It's 2014 and the Guggenheim is finally honoring an African American female artist with a retrospective.

Photographer Carrie Mae Weems' three decades worth of emotional and provocative work will be on display at the museum from now until May 14. Having been born in the early '50s, come of age during the civil rights movement and (of course) lived her life as a Black woman in America, Weems has been creating art that sheds light on issues of gender, class and race with beautiful and tender styling for more than half her life. Given her first camera in 1974, Weems has been capturing quiet domestic moments from within her own family, all while traveling far and wide to collect and document the lives and experiences of subjugated classes, ever since.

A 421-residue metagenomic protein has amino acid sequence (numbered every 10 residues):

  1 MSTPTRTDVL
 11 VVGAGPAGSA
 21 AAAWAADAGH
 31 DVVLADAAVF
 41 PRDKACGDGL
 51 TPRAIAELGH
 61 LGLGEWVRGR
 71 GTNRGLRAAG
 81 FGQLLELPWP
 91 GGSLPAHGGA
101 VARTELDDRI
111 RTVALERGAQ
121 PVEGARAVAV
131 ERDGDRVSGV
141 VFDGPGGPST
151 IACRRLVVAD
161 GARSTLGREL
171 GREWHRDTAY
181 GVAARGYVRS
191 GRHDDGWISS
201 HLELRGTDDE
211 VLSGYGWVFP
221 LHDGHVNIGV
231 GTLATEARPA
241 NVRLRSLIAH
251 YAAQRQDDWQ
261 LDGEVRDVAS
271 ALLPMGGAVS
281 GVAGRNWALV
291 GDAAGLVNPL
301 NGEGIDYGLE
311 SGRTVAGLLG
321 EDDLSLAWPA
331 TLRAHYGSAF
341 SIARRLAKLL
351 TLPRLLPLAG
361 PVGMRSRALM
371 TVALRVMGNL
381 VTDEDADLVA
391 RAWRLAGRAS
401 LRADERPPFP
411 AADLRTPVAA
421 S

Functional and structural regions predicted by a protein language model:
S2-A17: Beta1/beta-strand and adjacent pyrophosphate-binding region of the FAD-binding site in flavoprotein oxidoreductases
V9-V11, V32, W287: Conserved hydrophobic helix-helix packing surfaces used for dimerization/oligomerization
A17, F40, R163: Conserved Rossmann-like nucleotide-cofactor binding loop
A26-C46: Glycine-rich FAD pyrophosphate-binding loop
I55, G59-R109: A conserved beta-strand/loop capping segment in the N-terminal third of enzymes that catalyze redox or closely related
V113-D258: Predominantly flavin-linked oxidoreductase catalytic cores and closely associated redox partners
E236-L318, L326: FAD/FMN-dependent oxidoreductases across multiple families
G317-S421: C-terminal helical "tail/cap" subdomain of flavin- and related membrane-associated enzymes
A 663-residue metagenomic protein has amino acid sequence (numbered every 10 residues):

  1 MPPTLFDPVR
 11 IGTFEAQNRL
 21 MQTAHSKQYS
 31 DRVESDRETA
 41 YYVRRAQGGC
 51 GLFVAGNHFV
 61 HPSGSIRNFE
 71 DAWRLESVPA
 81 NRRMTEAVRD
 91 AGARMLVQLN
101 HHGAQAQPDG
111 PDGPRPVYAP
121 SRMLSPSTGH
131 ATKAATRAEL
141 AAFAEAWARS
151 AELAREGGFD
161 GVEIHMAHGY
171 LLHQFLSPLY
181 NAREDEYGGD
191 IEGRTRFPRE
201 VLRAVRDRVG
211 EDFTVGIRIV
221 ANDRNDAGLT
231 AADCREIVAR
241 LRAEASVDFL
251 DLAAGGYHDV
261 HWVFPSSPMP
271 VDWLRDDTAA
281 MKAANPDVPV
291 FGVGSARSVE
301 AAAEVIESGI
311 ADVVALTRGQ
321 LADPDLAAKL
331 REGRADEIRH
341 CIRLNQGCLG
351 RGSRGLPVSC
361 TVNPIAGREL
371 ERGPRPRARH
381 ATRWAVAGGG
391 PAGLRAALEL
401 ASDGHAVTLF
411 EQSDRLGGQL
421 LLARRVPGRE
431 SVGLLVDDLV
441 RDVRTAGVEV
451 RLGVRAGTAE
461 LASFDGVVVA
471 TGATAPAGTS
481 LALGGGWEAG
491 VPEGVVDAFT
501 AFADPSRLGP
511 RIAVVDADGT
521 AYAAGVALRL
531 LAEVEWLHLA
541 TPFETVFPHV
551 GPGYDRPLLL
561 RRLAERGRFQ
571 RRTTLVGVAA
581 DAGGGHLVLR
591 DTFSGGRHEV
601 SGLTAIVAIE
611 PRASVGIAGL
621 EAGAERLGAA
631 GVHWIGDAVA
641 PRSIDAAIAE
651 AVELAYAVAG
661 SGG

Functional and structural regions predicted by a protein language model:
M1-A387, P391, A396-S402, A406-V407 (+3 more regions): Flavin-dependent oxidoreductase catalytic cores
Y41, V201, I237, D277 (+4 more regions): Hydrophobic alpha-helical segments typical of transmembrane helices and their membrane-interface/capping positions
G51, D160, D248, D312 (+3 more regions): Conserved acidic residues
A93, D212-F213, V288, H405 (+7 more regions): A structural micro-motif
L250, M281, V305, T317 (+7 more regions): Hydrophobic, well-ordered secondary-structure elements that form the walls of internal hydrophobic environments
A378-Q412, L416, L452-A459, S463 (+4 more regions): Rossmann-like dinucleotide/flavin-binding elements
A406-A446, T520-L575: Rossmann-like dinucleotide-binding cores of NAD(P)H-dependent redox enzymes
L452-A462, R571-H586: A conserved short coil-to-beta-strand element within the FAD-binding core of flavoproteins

For her work, Weems has earned a MacArthur "genius" grant and a Medal of Arts from the U.S. State Department. She is the natural choice for a Guggenheim retrospective, and yet even that is coming with an embarrassing (embarrassing for the Guggenheim, not Weems) catch. Only half of the collection (which is currently a traveling show) will appear at the museum and it will be given limited space.

Read it at Jezebel.